On September 21, James Joslyn, Gould’s former lieutenant, wrote a brief unaddressed note certifying “that James H. Gould of this company has been distinguished for gallantry and good conduct, and that from the time of his enlistment (August 25, 1863) has been constantly at his post until his capture June [11], 1863; and up to that time his duties as a soldier have been bravely and faithfully discharged.”  Joslyn had resigned his commission earlier in the year and Gould probably spoke with him at his home in Holly, Michigan.

The following day, eleven men, including a colonel of a Michigan regiment recently discharged for wounds, as well as a former captain in another cavalry regiment, signed a petition to Blair on Gould’s behalf.

“We the undersigned friends and neighbors of James H. Gould of Co I, 6th Michigan Cavalry, would respectfully present the following statement of facts to your favorable consideration.  Said facts are as follows to wit:  James Gould enlisted in aforesaid regiment the 25th day of August 1862 as a private in Co. I and served faithfully in his company & Regt until he was taken prisoner on the 11th day of June 1863 and has not yet been exchanged.  On the 31st day of August [her headstone mistakenly shows August 11] last past said Gould lost his wife who died with the [dysentery], and left four small children, the oldest 7 years and the youngest four months old.  Now we would pray that some means be devised to procure his honorable discharge from the service…”

A few days later, Gould showed the petition to John Ingram, who may have been a friend, neighbor or a local man with political clout.  Moved by Gould’s predicament, Ingram wrote his own appeal to Blair.

“Enclosed your Excellency will find the petition of James H. Gould of Co. I 6th Michigan Cavalry praying that some means be devised for his honorable discharge from the service.  Mr. Gould has been for some years a citizen of this township.  He is a man of irreproachable character a good and loyal citizen and enlisted from the purest motives, but in his absence, it pleased the almighty to take from him his companion which leaves him as his petition says with four small children upon his hands.  Mr. Gould is poor & if he must go back to the army they will be left to the cold charity of strangers which to a high minded sensitive man is almost excruciating.  But still if it must be so he will return and wait with anxiety the pleasure of your Excellency.  Mr. Gould would through friends furnish a man in his place if nothing better could be [done].  Almost every man in the town would sign his petition but I thought it unnecessary but if any further information should be necessary I should be happy to give it…”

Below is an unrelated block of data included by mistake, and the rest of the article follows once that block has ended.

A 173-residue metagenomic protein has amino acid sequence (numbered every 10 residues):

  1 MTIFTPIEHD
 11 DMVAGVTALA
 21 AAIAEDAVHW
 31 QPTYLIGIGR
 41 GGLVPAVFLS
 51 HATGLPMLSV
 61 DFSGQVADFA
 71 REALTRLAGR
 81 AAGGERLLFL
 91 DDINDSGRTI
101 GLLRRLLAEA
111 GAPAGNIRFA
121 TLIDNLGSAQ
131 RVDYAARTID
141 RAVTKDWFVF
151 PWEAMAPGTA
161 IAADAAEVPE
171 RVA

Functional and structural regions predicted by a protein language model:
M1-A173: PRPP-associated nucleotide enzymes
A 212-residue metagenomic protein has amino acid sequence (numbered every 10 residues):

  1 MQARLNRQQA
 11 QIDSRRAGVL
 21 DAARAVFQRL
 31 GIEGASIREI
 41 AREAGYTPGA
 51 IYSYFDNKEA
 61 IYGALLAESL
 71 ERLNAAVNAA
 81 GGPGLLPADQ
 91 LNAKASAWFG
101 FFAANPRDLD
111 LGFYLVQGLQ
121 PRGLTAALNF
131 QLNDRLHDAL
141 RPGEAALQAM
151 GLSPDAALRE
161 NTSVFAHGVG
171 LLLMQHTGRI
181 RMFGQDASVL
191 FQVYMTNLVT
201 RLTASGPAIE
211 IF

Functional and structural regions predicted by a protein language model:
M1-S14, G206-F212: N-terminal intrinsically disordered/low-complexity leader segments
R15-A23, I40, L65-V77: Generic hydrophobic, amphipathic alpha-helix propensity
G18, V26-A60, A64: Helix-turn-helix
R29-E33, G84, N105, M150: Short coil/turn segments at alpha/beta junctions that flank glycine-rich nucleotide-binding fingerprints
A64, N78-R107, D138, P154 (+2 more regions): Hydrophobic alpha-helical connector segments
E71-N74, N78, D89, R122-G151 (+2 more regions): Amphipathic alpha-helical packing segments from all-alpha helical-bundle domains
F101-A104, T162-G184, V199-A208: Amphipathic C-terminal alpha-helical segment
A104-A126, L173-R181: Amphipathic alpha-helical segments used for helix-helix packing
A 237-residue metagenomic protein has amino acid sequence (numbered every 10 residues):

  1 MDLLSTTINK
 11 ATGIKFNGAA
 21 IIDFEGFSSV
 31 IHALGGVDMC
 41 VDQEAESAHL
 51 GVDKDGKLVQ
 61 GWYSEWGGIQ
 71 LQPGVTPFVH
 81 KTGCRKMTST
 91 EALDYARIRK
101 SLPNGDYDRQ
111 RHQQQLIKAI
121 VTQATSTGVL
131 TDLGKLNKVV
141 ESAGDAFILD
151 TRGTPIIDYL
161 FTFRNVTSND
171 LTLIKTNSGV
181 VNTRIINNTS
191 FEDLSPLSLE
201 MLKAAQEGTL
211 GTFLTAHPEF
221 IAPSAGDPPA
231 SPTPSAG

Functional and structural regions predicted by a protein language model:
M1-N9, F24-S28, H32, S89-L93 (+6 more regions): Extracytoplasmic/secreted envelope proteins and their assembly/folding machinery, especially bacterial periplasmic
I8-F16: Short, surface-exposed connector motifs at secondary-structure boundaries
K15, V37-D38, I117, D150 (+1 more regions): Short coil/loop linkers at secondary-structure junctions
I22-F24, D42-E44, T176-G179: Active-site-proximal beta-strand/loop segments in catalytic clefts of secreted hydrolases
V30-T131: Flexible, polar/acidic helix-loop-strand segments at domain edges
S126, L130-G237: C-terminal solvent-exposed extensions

While in Michigan, Gould reported to the military barracks in Detroit, returning home as often as the commanding officer granted him a pass.  Gould then mortgaged his home and hired an attorney to travel to Washington to plead his case.  He also hired his sister to watch his children, as his other family members “were in no condition financially to support and maintain his children.”  Traveling constantly between the barracks in Detroit, Utica, where his sister lived, and Pontiac, to see his attorney, Gould somehow lost the $300 he received for his house and then found himself arrested as a deserter.  Shortly thereafter he enlisted in the 22nd Michigan Infantry.  According to Gould, the arresting officer had persuaded him that if he enlisted for one year, he could select any regiment he desired and receive credit for his time in the 6th Michigan.  With the 22nd Michigan still forming in the Detroit area, Gould accepted the offer, apparently as a means of staying close to his family.  The War Department saw his decision as a blatant attempt to claim the state bounty money, however, and ordered him dishonorably discharged.  But, as Michigan no longer offered bounty money to new recruits, Gould eventually succeeded in having the decision overturned.  Gould married Harriett Ballard of Vermont in February 1866, and the union produced ten children over the next 18 years.  He died in 1907.

Thousands of families, North and South, must have faced similar situations during the four years of conflict.  One can only imagine how many politicians at every level received similar pleas from families torn asunder by the war or by the natural trials of life and death.  Many such appeals may have been ploys designed to relieve a tired, home-sick soldier from his obligation, though these two cases appear genuine.  Mary Hughson’s letter suggests a simple, hardworking mother too busy trying to overcome her daily burdens to contrive a fraudulent scheme, and Sarah Gould’s headstone, though apparently bearing an incorrect date of death, confirms the validity and motivation behind her husband’s petition.  Regardless, neither Mary Hughson or James Gould achieved the desired outcome, as the state and the nation needed every available soldier.  One doubts if Austin Blair ever expected to be faced with such decisions when he tossed his hat into the political arena.


With special thanks to my wife for her genealogical sleuthing.


Documents from the Austin Blair Papers, Burton Historical Collection, Detroit Public Library

Documents from the National Archives

Documents from